Boehmermann then proceeded and explained where the limit of such satire was, seemingly giving up at some point his attempt to explain legal fine points and instead illustrating with his poem the limits of what can be said. Throughout he stressed – dialoguing with a sidekick — that this was an illustration of what one could not say under paragraph 103. It was all quite brilliant, as these things go. Very funny, too. And it rhymed.

Looking at the context in which Boehmemann recited his poem, it seems to me that it cannot possibly construed as violating paragraph 103. I predict, and I predict confidently, that the judges will agree, dismiss Erdogan’s complaint (or, at worst, slap Boehmermann with a small token fine), and in passing shower Erogan with more ridicule.

(The young Augstein, thinking of himself – once again falsely — as being the legitimate successor of his father, argued that a violation of that paragraph for illustrative purposes is still a violation, in the same way as the illustration of an assault on someone is an assault. This attempted analogy seems pretty obviously flawed but I let the legal experts sort that out.)

The players and their actions

To understand why Merkel’s move was a savvy, and ultimately the only rational one, let us do some backward induction. It is a reasoning procedure that assumes rational (and typically self-regarding) behavior and starts from the outer reaches, or terminal nodes, of the sequential game tree that one wants to analyze. For the sake of simplicity, let us assume it will be the media circus in which Boehmermann, and his lawyers, will get the chance to explain why the 103 does not apply.

(Reasonable people can disagree whether this spectacle is indeed the end of the game. One could, for example, argue that this spectacle is embedded in a larger sequential game whose terminal nodes involve the repeal of the paragraph, something that all parties at this point seem to have agreed on for 2018 already. But let us focus on the more narrowly defined game. The extension just complicates the analysis but does not undermine the key points that need understanding.)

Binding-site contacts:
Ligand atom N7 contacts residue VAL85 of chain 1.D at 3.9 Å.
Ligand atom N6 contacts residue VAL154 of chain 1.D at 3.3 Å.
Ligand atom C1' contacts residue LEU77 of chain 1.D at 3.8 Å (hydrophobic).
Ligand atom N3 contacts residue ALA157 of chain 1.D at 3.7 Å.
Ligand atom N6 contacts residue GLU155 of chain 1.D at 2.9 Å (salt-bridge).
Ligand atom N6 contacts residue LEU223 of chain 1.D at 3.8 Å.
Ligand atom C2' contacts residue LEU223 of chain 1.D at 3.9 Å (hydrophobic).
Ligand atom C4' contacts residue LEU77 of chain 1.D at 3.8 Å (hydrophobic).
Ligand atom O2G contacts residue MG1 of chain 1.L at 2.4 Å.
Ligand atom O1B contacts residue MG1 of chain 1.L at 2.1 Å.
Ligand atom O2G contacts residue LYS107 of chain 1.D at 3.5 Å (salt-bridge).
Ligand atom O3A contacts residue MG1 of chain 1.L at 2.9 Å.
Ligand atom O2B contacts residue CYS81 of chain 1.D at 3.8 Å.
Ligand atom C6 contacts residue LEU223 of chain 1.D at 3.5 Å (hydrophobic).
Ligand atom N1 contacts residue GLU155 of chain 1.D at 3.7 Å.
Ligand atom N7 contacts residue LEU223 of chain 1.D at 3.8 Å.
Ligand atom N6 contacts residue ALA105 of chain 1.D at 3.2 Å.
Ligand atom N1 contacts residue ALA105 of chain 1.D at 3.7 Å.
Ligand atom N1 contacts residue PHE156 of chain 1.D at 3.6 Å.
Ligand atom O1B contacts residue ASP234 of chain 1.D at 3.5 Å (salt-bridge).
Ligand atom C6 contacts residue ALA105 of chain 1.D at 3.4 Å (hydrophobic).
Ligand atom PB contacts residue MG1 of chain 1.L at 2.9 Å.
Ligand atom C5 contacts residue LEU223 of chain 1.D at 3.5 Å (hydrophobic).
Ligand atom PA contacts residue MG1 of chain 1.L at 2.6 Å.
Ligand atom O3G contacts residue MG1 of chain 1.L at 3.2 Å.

Merkel surely made her decision not by herself but based on legal advice and plenty of consultation and reflection on the payoffs of the actions she had available. I have little doubt that Merkel has been advised that Boehmermann is not likely to face serious consequences under 103 although he may still face consequences when Erdogan fans – of which there are many dimwitted ones even in Germany – will try to go after him (but they will of course do that anyways). It is indicative that Boehmermann is currently under police protection and had to cancel the next instalment of his show. But it was him and the producers, and not the government, that decided on this precaution, contrary to what some uninformed sources have argued or intimated.

Had Merkel decided not to allow the complaint to go ahead, she would have unnecessarily  – especially given that she needs Erdogan to sort the refugees mess out – gone confrontational with the dude at predictably very high cost to her and the country. She also would have to continue to deal with the issue (rather than let the court and Boehmermann deal with it) and would have pre-empted what I anticipate to be a lesson for Erdogan about the freedom of artistic expression, the freedom of speech, and for that matter the separation of power – surely it will be spectacular lesson. Hand over the popcorn.